For me. Britain’s Got talent is one show that occasionally brings out Britain’s got Heart just when we’ve all slipped into being too cynical about life. Such grace! I love moments like this . take your time and watch the full 7plus minutes.
Let me pick out five that caught my attention.
14.Throw a birthday party for a prostitute.
23.Write only paper letters (by hand) for a month. Try writing someone who needs encouragement or who you should say “I’m sorry” to.
28. Write to one social justice organizer or leader each month just to encourage them.
40. Buy only used clothes for a year.
47. Eat with someone who does not look like you. Learn from them.
Upfront interaction. ..
One very interesting talk we had one day was on the Great Commission and the Dawah. The Dawah is the Islamic equivalent to the Great Commission. Muslims are to share the truth about Allah to the whole world just as we as Christians are to proclaim the truth of who Jesus is. There were some points we all agreed on:
1. None of us want followers in our faith who are not passionate about it or do so out of obligation or force – it must be a heartfelt thing.
2. Each person must have the freedom to think and decide for themselves. Coercion or obstruction is not right.
3. The problem is not with sharing the good news of our faith but how we treat followers of another religion. We should never vilify another religion to make ours look good – ours should stand or fall on the merits of truth – not comparison.
4. We should not confuse following a religion with undercutting a society or disrespecting a culture that may be centuries or millenniums old.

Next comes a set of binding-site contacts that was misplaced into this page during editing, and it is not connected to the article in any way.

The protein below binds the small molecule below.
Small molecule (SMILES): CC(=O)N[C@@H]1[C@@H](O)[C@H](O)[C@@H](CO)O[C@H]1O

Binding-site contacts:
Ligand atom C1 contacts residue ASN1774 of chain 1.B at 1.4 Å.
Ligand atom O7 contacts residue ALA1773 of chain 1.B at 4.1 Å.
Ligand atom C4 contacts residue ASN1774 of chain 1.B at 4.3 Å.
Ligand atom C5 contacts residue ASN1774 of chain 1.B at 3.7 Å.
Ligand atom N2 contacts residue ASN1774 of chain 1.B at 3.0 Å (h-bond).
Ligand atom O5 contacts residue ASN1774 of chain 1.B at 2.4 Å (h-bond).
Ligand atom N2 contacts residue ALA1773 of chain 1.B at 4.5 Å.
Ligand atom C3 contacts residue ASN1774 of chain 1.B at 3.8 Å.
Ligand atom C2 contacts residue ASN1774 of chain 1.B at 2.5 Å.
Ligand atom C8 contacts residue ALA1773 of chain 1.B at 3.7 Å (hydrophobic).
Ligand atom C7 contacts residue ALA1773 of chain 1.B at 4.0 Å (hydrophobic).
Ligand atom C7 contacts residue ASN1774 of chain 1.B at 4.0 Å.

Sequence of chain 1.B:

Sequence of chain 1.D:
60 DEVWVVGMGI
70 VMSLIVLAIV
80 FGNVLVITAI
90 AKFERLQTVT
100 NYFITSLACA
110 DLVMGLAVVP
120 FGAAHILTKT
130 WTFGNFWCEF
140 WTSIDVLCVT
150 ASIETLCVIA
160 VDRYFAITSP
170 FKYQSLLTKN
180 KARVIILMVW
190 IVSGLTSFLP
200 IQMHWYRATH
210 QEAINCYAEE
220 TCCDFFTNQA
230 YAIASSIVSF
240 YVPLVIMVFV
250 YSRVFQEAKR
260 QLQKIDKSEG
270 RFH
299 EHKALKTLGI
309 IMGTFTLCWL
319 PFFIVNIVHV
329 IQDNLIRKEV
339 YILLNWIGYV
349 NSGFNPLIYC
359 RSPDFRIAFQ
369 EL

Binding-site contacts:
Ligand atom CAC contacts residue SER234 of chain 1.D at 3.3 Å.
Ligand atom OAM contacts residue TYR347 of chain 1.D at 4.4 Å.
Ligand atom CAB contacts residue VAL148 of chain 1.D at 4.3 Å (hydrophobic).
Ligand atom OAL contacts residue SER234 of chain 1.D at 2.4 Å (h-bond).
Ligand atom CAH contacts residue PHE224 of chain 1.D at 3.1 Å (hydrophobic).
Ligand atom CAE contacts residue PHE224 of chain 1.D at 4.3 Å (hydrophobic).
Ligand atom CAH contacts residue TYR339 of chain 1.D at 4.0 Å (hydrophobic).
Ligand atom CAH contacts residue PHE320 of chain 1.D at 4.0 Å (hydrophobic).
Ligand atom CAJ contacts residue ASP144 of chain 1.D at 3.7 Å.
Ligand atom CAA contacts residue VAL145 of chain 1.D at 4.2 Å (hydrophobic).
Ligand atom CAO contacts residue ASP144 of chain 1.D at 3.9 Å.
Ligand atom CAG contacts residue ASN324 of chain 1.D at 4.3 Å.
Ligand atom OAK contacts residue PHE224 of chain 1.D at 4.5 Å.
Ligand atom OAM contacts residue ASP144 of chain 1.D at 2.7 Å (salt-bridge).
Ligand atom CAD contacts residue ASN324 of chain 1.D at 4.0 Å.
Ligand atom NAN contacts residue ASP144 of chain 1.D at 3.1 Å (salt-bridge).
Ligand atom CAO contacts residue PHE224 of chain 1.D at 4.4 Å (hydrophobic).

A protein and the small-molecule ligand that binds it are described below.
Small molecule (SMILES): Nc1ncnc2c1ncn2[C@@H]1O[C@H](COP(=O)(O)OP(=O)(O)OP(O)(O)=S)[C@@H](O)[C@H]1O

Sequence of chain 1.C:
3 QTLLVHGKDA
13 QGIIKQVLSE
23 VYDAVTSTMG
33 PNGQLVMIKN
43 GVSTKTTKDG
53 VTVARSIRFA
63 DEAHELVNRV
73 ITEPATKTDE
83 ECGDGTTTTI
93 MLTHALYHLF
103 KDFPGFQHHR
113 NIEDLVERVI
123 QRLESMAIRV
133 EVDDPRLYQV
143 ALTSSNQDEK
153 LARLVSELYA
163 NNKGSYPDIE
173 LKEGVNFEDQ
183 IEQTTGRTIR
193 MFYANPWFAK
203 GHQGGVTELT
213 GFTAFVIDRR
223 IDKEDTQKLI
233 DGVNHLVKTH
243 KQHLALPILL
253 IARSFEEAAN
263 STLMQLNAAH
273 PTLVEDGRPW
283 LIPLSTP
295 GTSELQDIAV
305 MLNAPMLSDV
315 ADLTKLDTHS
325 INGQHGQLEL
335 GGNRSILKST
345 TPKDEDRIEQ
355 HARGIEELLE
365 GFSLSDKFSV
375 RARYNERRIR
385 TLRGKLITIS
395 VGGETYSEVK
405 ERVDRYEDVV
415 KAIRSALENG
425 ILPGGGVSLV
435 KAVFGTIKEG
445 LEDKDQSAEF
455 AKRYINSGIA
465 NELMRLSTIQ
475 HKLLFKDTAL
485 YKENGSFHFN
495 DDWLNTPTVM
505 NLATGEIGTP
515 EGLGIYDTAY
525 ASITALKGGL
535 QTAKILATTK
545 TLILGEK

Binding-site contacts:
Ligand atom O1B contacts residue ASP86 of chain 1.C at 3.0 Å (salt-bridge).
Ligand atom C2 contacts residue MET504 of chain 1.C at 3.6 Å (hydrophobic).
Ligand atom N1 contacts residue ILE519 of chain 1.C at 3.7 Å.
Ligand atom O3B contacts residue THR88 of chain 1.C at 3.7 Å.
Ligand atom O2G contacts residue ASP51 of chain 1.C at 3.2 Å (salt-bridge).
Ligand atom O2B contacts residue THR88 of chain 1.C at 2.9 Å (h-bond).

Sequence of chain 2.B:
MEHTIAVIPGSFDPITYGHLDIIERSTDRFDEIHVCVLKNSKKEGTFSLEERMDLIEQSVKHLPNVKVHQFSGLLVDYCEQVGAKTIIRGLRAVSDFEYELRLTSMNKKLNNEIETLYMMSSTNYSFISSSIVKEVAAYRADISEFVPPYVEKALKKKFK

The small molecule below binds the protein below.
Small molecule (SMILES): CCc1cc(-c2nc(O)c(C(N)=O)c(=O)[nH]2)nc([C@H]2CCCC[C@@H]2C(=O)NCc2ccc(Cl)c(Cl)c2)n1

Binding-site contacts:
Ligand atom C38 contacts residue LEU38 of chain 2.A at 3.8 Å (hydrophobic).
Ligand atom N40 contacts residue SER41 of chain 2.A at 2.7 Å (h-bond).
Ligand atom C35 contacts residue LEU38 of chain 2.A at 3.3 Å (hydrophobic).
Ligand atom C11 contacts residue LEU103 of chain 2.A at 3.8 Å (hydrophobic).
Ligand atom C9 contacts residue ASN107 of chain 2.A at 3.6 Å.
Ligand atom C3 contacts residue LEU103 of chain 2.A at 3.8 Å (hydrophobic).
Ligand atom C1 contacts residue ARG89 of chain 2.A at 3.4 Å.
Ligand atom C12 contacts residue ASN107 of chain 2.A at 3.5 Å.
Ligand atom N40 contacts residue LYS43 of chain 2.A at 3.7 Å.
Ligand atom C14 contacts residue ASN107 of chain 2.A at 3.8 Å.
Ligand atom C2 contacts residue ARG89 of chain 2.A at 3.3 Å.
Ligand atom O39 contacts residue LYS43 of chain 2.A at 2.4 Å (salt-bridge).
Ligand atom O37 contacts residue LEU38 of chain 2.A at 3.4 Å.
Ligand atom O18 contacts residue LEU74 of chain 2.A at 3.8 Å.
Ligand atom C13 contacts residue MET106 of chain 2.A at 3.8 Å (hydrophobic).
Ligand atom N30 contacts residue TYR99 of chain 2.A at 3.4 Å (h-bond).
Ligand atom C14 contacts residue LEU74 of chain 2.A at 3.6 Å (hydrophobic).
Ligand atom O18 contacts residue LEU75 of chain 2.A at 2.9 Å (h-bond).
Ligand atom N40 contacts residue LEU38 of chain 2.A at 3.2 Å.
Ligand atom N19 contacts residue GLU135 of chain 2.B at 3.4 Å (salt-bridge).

5. Without the ability to change ones religion – there is no freedom of religion.
Practically – how that is put into practice in different cultures with long histories and traditions is another thing. Not long ago at a U.N. meeting I suggested to a Muslim friend that anytime he hears of discrimination or persecution of Muslims in the West or Christian communities around the world I would help him, and when I hear of discrimination or persecution of Christians in the Middle-East or Muslim parts of the world he should help me. He agreed with the idea. At that same U.N. meeting a close Muslim friend of mine shared with me how to be a Muslim and warned of the danger of me not accepting the prophet Mohammed as the last of the prophets. I wasn’t offended at all. I was grateful for him being honest with me about his faith and what it taught. To me, he was showing me that he loved me – that he would risk our friendship to tell me in kindness, as he did, the truth of his faith. I love that man deeply and have high respect for him – he is an incredibly kind man.
another talk to catch up on in due time.
Good area to spend some time thinking about.
I mentioned the language of tolerance is not helpful in relating to especially Muslim friends, RESPECT is much better. How about Reverence?
We must operate from a platform of reverence. Collectively, many of us who have been responsible and influential in the systems that shape our world have done so divorced from the consciousness that our ancestors held for the deep connections we have for the natural world. Reverence has been a capacity of human life that has kept us accountable to each other and to our environments for hundreds of thousands of years. Many of us have shed that reverence and have dulled our sense to the awe that is inspired by a deep connection to the earth, to each other and to ourselves. Reverence is our operating system, and connection is our practice.